When Cathay Pacific and its two largest shareholders suspended trading in their shares this week, Hong Kong’s business community held its breath.
Speculation was rife that Beijing-backed Air China was about to finally displace its partner in the airline, the colonial era conglomerate Swire Pacific, as Cathay’s largest shareholder.
But the deal, announced on Tuesday, was an anticlimax. Swire retained control as part of a HK$39bn ($5bn) Hong Kong government-led bailout package to rescue Cathay from the devastation of the coronavirus. Beijing may be eager to exert greater control over Hong Kong, last month introducing a contentious national security law for the territory. But Air China decided it had enough of its own pandemic-induced problems without also taking on the turmoil at Cathay, people close to the deal said.
“Taking [Cathay’s] liabilities on to its books was not something Air China was keen to do at this current juncture,” one of the people said. “The question does remain as to whether they will come in at a later point when the market is more stable and they have stabilised their own operations.”
Still, the people added, Air China maintained a long-term interest in prising Cathay from Swire, which would be heavily symbolic. Alongside Jardine Matheson and HSBC, Swire has been a dominant commercial force in Hong Kong since the territory was seized by the British in 1841. The former British colony reverted to Chinese sovereignty in 1997.
The rescue deal will also give the Hong Kong government, whose leader is handpicked by Beijing, unprecedented access to the inner workings of Cathay.
Markets have anticipated an Air China takeover of Cathay since 2006, when the pair agreed to a cross-shareholding structure that preserved Swire’s controlling stake in Cathay. Before the bailout, Swire held 45 per cent of Cathay and the mainland Chinese airline less than 30 per cent.
Cathay, one of the world’s best-known premium airlines, has been hit hard by the Covid-19 crisis. Unlike its competitors in mainland China and elsewhere, it has no domestic travel market to fall back on and until now has lacked government backing.
It has also suffered from months of disruption from Hong Kong’s pro-democracy protests. Cathay replaced its chief executive and its chairman resigned last year after coming under pressure from Beijing over the airline’s handling of staff who had allegedly participated in the demonstrations.
The airline first approached the Hong Kong government with the idea for the recapitalisation package at the end of March and discussions continued until the eleventh hour, according to one person with knowledge of the deal.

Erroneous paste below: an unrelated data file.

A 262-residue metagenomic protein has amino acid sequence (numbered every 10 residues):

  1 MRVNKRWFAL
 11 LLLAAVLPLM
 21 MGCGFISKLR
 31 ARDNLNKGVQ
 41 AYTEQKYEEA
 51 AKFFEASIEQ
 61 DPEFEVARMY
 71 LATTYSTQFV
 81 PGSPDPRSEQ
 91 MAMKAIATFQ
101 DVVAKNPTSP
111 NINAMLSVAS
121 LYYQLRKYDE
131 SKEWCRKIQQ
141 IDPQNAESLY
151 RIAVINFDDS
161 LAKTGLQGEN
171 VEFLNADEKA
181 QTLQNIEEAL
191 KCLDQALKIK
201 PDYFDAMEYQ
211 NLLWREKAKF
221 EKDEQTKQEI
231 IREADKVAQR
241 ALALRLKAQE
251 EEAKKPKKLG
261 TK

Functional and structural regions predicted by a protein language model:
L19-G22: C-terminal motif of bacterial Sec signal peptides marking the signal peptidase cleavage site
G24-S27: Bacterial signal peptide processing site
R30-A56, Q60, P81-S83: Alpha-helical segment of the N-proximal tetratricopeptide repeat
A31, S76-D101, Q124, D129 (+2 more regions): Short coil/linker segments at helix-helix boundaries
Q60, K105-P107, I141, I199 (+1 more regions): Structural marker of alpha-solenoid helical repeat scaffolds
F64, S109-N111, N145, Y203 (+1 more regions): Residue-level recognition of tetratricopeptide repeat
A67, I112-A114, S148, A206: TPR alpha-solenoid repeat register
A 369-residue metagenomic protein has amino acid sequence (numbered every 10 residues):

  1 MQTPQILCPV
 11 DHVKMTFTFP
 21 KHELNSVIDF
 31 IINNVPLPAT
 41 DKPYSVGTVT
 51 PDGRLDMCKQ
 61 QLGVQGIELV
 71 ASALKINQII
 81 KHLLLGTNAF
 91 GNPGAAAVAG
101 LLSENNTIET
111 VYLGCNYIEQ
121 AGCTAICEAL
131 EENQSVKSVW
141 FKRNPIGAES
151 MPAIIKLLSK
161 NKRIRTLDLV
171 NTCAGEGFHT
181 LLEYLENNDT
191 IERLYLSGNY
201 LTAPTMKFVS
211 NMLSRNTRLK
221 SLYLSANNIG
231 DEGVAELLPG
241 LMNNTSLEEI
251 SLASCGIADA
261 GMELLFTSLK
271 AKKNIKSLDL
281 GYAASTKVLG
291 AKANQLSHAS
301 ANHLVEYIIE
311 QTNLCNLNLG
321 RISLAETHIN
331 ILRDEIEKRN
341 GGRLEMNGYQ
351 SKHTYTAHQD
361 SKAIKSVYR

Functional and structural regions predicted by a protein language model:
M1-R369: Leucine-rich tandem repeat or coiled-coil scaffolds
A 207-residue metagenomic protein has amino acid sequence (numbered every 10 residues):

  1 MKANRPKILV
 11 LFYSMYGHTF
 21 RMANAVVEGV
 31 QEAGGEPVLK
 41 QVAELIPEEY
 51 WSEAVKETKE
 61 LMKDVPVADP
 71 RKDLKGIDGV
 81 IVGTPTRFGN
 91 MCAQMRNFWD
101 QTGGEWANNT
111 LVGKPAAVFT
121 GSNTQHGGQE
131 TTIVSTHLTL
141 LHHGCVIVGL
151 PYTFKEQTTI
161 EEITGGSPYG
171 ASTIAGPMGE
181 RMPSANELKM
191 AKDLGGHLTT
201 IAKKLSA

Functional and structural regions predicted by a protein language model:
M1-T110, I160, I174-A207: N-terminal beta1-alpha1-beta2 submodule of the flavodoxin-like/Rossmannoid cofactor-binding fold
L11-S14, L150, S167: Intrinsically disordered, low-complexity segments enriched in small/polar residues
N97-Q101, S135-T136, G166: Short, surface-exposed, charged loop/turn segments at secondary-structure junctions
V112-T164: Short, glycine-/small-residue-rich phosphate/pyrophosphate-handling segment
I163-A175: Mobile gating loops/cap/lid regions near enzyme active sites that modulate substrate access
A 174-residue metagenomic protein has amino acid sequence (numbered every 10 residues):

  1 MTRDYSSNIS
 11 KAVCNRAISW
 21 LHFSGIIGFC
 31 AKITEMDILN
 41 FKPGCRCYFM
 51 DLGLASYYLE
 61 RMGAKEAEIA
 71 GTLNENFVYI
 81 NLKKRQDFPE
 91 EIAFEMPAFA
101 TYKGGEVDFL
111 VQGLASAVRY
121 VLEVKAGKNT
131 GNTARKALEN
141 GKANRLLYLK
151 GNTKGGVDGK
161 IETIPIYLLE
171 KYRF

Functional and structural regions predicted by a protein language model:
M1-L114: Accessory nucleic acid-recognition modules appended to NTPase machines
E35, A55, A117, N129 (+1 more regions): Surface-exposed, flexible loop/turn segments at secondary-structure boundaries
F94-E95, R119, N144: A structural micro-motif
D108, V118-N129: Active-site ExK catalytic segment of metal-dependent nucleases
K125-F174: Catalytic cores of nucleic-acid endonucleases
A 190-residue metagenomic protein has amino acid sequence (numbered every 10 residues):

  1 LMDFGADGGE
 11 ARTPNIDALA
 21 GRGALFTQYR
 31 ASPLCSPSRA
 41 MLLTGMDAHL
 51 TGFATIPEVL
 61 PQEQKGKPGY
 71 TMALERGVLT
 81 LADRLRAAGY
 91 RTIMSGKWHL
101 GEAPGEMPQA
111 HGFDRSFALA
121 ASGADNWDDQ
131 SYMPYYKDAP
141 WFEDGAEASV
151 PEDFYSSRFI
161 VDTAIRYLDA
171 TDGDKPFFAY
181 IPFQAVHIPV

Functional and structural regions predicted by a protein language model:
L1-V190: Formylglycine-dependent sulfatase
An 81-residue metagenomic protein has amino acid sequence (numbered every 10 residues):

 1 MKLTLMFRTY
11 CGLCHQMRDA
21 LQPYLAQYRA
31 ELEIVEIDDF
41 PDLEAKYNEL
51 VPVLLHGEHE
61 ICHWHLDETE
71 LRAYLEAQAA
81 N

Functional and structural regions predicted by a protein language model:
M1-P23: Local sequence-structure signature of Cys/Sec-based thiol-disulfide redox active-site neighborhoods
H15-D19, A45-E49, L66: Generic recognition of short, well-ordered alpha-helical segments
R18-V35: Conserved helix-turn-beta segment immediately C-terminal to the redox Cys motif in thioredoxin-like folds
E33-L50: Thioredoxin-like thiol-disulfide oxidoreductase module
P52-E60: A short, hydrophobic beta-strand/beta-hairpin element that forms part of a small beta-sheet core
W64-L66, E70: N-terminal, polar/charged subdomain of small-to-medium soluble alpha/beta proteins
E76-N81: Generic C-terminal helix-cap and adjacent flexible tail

“The reality is that the recapitalisation plan announced today is basically the only plan available to Cathay Pacific,” Patrick Healy, Cathay’s chairman, said after the announcement. “The alternative would have been a collapse of the company.”
That dire scenario prompted the Hong Kong government’s first direct investment into a private sector company since its takeover of Overseas Trust Bank, which collapsed after a fraud in the mid-1980s.
The Hong Kong government will provide HK$27bn through a combination of share and warrant purchases and a bridge loan, leaving it with a 6 per cent stake in Cathay were it to exercise its rights in full. The government will receive two “observer seats” on Cathay’s board. In an attempt to allay concerns over government influence, the observers will be professionals rather than civil servants. But their opinions will be “listened to”, a company insider said.
Other shareholders will make up the difference via a rights issue, leaving Swire and Air China with slightly reduced stakes of 42 per cent and 28 per cent respectively.
Cathay will initially pay the Hong Kong government a 3 per cent annual dividend on its HK$19.5bn worth of preferential shares. Paul Chan, Hong Kong’s financial secretary, said on Tuesday the government did not plan to be a long-term shareholder in the company.
HSBC, BNP Paribas, Morgan Stanley and Bank of China advised on the bailout.
The airline has said it is burning through as much as HK$3bn a month. Martin Murray, chief financial officer, said the carrier went into the year with HK$20bn in cash on its balance sheet, which would last for six months without support from major shareholders.
In response, Cathay has cut passenger capacity by 97 per cent. “[We do] not anticipate that there will be a meaningful recovery for an extended period,” the airline said in a statement.
Air China also faces its own financial challenges, having booked a net loss of Rmb4.8bn ($680m) in the first quarter.
In an ominous reminder of what may yet await Cathay should Air China one day take control of the Hong Kong airline, Beijing’s flag carrier made a point of highlighting its allegiance to Chinese president and Communist party head Xi Jinping when it announced its first-quarter results. Cathay’s senior staff maintain strong connections with the UK.
“[Though] facing great difficulties,” Air China said, “the group firmly implemented the spirit of the important instructions of General Secretary Xi Jinping and resolutely carried out the decisions and arrangements of the Central Committee of the Party and the State Council.”